The small-cap value style ranks last out of the twelve fund styles as detailed in my style roadmap. It gets my Dangerous rating, which is based on aggregation of ratings of 16 ETFs and 309 mutual funds in the small-cap value style as of May 2, 2012. Reports on the best & worst ETFs and mutual funds in every sector and style are on my blog and Trading Deck.
Figure 1 ranks from best to worst the nine small-cap value ETFs that meet our liquidity standards and Figure 2 shows the five best and worst-rated small-cap value mutual funds. The best ETFs and mutual funds allocate more value to Attractive-or-better-rated stocks than the worst, which allocate too much value to Neutral-or-worse-rated stocks.
To identify the best and avoid the worst ETFs and mutual funds within the small-cap value style, investors need a predictive rating based on (1) stocks ratings of the holdings and (2) the all-in expenses of each ETF and mutual fund. Investors need not rely on backward-looking ratings. My fund rating methodology is detailed here.
Investors should not buy any small-cap value ETFs or mutual funds because none get an Attractive-or-better rating. If you must have exposure to this style, you should buy a basket of Attractive-or-better rated stocks and avoid paying undeserved fund fees. Active management has a long history of not paying off.
Figure 1: ETFs with the Best & Worst Ratings – Top 5 (where available)
Sources: New Constructs, LLC and company filings
Two ETFs are excluded from Figure 1 because their total net assets (TNA) are below $100 million and do not meet our liquidity standards. See ratings and reports on these two ETFs on my ETF screener.
Figure 2: Mutual Funds with the Best & Worst Ratings – Top 5
Sources: New Constructs, LLC and company filings
WisdomTree SmallCap Earnings Fund [s: EES] is my top-rated small-cap value ETF and James Advantage Funds: James Small Cap Fund [s: JASCX] is my top-rated small-cap value mutual fund. Both funds earn my Neutral rating.
ProShares Ultra Russell2000 Value [s: UVT] is my worst-rated small-cap value ETF and Touchstone Funds Group Trust: Touchstone Small Cap Value Fund [s: TVOAX] is my worst-rated small-cap value mutual fund. Both earn my Very Dangerous rating.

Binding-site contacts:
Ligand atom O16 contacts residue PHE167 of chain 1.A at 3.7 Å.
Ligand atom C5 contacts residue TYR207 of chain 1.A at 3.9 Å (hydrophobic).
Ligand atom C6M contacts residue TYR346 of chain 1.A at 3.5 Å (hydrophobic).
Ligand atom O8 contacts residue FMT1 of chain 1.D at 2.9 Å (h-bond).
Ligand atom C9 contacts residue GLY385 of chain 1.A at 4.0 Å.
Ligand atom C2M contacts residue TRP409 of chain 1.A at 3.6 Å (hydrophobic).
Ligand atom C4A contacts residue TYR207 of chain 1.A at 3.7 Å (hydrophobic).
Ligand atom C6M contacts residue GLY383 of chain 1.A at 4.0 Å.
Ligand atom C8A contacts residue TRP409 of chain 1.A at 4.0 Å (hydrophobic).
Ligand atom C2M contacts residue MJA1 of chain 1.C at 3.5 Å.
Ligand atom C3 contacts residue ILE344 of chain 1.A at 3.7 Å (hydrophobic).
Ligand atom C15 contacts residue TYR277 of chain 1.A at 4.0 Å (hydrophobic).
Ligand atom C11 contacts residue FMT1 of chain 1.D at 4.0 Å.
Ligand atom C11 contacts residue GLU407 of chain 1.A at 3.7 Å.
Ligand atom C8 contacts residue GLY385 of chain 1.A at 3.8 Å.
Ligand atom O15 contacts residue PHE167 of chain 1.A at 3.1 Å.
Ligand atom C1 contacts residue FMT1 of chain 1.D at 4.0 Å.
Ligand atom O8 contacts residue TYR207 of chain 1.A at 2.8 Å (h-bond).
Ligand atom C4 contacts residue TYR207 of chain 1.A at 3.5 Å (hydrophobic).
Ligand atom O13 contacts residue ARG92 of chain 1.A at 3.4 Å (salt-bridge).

Figure 3 shows that 378 out of the 2290 stocks (over 19% of the total net assets) held by small-cap value ETFs and mutual funds get an Attractive-or-better rating. However, none of the 16 small-cap value ETFs and none of the 309 small-cap value mutual funds get an Attractive-or-better rating.
The takeaways are: mutual fund managers allocate too much capital to low-quality stocks and small-cap value ETFs hold poor quality stocks.
Figure 3: Small-cap Value Style Landscape For ETFs, Mutual Funds & Stocks
Investors need to tread carefully when considering small-cap value ETFs and mutual funds, as none of the ETFs or mutual funds in the small-cap value style allocate enough value to Attractive-or-better-rated stocks to earn an Attractive rating. Focus on individual stocks instead.
Bridgepoint Education, Inc. [s: BPI] is one of my favorite stocks held by small-cap value ETFs and mutual funds and earns my Very Attractive rating. BPI’s business model of affordable tuition and easy online access has been very successful, generating a current return on invested capital (ROIC) of 75%, better than 99% of Russell 3000 companies. For the entirety of its three-year history as a publically traded company, BPI has consistently generated an ROIC above 35%. BPI’s current stock price of $20.15 implies that the company’s after-tax profits (NOPAT) will permanently decrease by over 60%. With management’s history of superior performance, I see little downside risk with a lot of upside potential.
Healthcare Realty Trust, Inc. [s: HR] is one of my least favorite stocks held by small-cap value ETFs and mutual funds and earns my Very Dangerous rating. HR is a perennial value destroyer. The company has generated negative economic earnings in all 14 years I have under coverage, back to at least 1998. HR’s current 0% return on invested capital (ROIC) puts it in the bottom quintile of Russell 3000 companies. HR’s focus on owning outpatient facilities near hospitals has not generated the kind of returns to justify the risk of investing in the stock.
Figures 4 and 5 show the rating landscape of all small-cap value ETFs and mutual funds.
Our style roadmap report ranks all styles and highlights those that offer the best investments.
Figure 4: Separating the Best ETFs From the Worst Funds
Figure 5: Separating the Best Mutual Funds From the Worst Funds
Review my full list of ratings and rankings along with free reports on all 16 ETFs and 309 mutual funds in the small-cap value style.
Disclosure: I own BPI. I receive no compensation to write about any specific stock, sector, style or theme.